Part of the reason I have not made it out to Estes Park and Rocky Mountain National Park so much this time around is I have been spending more time in and around Colorado Springs. Pikes Peak, Woodland Park, Garden of the Gods, and other places have all captured my attention lately.


On Saint Patrick’s Day, I tried to get sunrise photos at the Great Sand Dunes National Park southwest of Colorado Springs, but I was forced to turn back by heavy snow. On my way back, ice crystals in the frigid air reflected the rising sun before the sun actually rose, leading to this unedited image of a sun pillar.


One does not simply walk into Eastern Colorado.

Garden of the Gods, in particular, has been a favorite haunt of mine. The same snow that canceled my trip to the Great Sand Dunes also hit the park. With depressed crowds and a quiet atmosphere, I enjoyed spending my morning just exploring the trails on my own. I caught this glimpse of some mule deer through the snow as the precipitation began easing.


With ears like that, I'm sure it heard me swear when I slipped after taking this.

Garden of the Gods is also home to a large contingent of bighorn sheep. I had never seen any before – at least that I can remember – so I was intentional this spring about trying to find them. Although I posted the photo below of a sheep to Instagram already, if you will bear with me, I would like to explain my rationale and approach to getting this shot.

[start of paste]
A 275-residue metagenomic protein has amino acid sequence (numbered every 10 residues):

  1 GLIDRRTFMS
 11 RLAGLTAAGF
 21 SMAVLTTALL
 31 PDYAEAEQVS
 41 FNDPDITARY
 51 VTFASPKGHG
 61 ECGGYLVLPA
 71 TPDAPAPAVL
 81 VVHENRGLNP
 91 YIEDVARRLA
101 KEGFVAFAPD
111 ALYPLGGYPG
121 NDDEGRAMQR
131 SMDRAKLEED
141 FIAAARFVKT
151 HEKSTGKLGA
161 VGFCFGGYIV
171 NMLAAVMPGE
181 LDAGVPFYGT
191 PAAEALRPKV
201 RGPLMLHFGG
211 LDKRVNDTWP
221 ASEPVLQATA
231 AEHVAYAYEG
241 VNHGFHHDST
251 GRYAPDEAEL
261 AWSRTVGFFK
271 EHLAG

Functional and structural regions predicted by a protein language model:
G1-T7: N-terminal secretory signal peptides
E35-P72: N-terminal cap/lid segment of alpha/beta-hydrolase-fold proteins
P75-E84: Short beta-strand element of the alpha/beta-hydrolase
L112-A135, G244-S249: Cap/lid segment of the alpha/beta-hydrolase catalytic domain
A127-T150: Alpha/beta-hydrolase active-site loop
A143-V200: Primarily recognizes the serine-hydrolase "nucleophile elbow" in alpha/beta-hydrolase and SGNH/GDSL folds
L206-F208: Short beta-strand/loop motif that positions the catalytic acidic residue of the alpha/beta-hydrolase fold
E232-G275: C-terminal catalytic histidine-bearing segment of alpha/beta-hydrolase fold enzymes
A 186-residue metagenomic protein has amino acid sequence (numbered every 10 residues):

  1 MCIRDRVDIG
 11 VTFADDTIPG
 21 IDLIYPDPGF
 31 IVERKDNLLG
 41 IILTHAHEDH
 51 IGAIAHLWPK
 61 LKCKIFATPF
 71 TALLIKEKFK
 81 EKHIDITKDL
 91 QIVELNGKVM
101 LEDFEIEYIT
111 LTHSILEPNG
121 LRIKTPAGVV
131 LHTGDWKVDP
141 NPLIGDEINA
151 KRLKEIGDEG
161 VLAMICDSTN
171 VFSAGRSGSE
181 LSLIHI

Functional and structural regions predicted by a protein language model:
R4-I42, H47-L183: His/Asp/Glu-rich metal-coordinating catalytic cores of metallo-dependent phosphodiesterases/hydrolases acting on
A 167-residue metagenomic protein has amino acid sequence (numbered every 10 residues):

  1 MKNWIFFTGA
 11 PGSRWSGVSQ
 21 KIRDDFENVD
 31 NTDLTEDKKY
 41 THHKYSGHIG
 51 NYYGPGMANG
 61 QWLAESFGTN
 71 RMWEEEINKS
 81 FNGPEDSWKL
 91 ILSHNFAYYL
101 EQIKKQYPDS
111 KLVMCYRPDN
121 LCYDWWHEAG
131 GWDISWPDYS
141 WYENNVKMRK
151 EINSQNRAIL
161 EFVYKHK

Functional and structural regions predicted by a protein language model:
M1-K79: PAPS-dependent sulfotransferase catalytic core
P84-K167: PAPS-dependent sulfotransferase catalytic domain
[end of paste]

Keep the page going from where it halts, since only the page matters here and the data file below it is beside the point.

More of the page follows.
The park is renown for its monolithic slabs of red rock, so before I even set out to photograph its occupants I knew I wanted to get the rocks in the shot. Barring that, some of its signature red soil would suffice. Complicating this was the fact that, from what I had read, the sheep liked to keep their distance from people. This meant I would have to use my longest lens. However, the sheep also tend to be more active at dusk and dawn, in low light environments. My long lens does not perform as well in those conditions, but if I used a tripod or braced my camera on a rock, I should be able to catch a long enough exposure to get a decent image.